Sweetheart Circle, the heart of Georgia Southern
By Roxanne Cortner
When people think about Georgia Southern University, they often think about the football program and the Power of Paulson. They think about what G.A.T.A stands for and how hearing someone shout “Georgia!” someone from GS will shout “Southern!”
They may think about the degrees offered, or the large-scale, small-feel atmosphere. They may even think about our greek life system and the party-like atmosphere that has been associated with the small town in rural Statesboro, Georgia.
For the students and alumni of GS, there is a not-so-hidden gem right at the heart of campus: Sweetheart Circle.
In 1906, when GS opened its doors as the First District Agricultural and Mechanical School, the campus consisted of only a few buildings for dorms, dining and study. The buildings surrounded an open field, in a heart-shaped formation giving The First District Agricultural and Mechanical School’s main campus the nickname “The Sweetheart Campus.”
Historically, the circle was a point of contact for men and women on campus to be supervised by the Dean of Men and the Dean of Women as students were not allowed contact on campus with the other gender. Eventually, men and women were allowed to eat together in Anderson Hall dining hall, but could not walk around campus together. As the times changed, that rule was uplifted, but the Circle was still a common area for interaction.
In 1924, the school was renamed to Georgia Normal School because the mission changed to train teachers. With this change brought an expansion of the campus, causing the heart-shape formation to reform. Students began calling the front of the campus “Sweetheart Circle.”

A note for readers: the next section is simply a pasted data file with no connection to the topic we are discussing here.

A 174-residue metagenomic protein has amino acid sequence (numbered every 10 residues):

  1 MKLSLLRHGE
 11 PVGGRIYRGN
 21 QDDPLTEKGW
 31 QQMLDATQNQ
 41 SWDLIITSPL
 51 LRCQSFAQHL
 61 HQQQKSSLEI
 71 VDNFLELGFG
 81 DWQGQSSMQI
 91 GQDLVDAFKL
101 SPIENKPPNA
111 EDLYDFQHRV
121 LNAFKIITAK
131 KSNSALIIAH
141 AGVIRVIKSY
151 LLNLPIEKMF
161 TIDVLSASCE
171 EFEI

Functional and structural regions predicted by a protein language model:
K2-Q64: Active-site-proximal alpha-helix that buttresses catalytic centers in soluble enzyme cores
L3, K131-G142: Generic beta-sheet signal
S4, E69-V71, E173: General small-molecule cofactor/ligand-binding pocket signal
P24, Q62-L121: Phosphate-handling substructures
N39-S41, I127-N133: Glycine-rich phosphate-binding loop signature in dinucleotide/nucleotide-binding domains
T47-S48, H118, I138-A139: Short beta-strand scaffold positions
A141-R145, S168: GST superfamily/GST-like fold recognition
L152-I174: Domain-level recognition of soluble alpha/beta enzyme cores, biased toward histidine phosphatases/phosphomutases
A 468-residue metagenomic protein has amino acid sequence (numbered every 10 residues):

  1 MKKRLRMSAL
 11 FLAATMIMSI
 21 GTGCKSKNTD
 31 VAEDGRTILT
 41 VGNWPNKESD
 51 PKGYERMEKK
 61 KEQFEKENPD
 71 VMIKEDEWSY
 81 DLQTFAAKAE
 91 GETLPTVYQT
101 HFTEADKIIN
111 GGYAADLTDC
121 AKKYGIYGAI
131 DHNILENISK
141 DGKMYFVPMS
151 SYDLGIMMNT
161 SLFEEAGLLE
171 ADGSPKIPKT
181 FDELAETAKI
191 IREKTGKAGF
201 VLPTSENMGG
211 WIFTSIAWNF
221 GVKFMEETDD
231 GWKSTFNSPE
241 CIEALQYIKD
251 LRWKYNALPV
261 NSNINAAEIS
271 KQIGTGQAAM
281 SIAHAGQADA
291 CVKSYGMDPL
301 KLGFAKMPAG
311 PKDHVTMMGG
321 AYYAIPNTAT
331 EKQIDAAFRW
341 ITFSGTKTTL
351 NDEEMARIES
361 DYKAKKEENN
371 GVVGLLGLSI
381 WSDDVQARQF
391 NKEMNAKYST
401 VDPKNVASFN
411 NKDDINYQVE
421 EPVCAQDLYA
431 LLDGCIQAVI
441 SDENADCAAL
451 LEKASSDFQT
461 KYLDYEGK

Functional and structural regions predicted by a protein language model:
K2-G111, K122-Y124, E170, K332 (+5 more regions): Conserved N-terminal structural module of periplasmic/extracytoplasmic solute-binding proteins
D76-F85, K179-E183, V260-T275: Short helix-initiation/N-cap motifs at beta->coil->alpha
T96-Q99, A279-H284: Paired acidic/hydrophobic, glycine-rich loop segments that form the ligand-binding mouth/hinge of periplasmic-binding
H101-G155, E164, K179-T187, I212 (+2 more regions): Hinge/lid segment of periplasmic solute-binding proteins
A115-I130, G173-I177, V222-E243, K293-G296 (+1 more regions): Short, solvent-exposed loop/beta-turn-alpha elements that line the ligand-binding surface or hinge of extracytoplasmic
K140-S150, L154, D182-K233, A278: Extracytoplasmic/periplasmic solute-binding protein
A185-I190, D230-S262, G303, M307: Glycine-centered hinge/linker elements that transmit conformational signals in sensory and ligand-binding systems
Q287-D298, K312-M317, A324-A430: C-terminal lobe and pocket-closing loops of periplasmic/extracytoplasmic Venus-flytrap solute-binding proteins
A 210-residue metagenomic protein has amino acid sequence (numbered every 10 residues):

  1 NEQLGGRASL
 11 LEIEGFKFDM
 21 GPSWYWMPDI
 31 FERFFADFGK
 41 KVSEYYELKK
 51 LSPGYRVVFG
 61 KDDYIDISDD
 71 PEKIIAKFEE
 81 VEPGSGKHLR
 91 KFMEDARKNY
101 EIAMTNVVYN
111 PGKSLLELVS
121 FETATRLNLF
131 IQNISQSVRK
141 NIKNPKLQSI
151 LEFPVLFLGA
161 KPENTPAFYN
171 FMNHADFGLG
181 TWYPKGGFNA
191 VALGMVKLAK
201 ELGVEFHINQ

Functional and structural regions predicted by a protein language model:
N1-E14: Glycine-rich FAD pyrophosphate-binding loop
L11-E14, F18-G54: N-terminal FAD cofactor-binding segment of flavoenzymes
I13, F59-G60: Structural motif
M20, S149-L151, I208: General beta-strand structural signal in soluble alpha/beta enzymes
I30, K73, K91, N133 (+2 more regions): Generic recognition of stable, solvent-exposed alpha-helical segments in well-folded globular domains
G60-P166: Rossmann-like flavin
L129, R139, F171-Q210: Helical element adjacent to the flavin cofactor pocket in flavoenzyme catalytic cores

Students coming to college and getting to be on their own for the first time, took on the adventure to look for their future sweetheart. When men and women were allowed to be together around campus, they found that the lower end of the circle was secluded enough for young lovers to have intimate conversation. Legends say that if lovers hold hands and walk around Sweetheart Circle three times, they will get married and their marriage will last forever.
This legend carries on today as Sweetheart Circle is a common place for students and alumni to get engaged, take engagement pictures, and get married.
Alumnus Virginia Braswell and her husband James believe this legend to be true as they met at GS and got engaged at Sweetheart Circle. Braswell says that when they visit GS they must make a stop by Sweetheart Circle to reminisce about their time together and at GS.
Meagan Horan, a current GS student, hopes to one day live this legend with her boyfriend whom she met her freshman year in Statesboro.
While the name Sweetheart Circle may sound “sweet,” not all events at Sweetheart Circle have been great.
In the 1920s, upperclassmen referred to freshmen as “rats” and subjected them to humiliating rites throughout the year as an initiation. One event consisted of male “rats” parading around Sweetheart Circle in just their underwear. This tradition was stopped in the 1930s during an event at the Thanksgiving football game.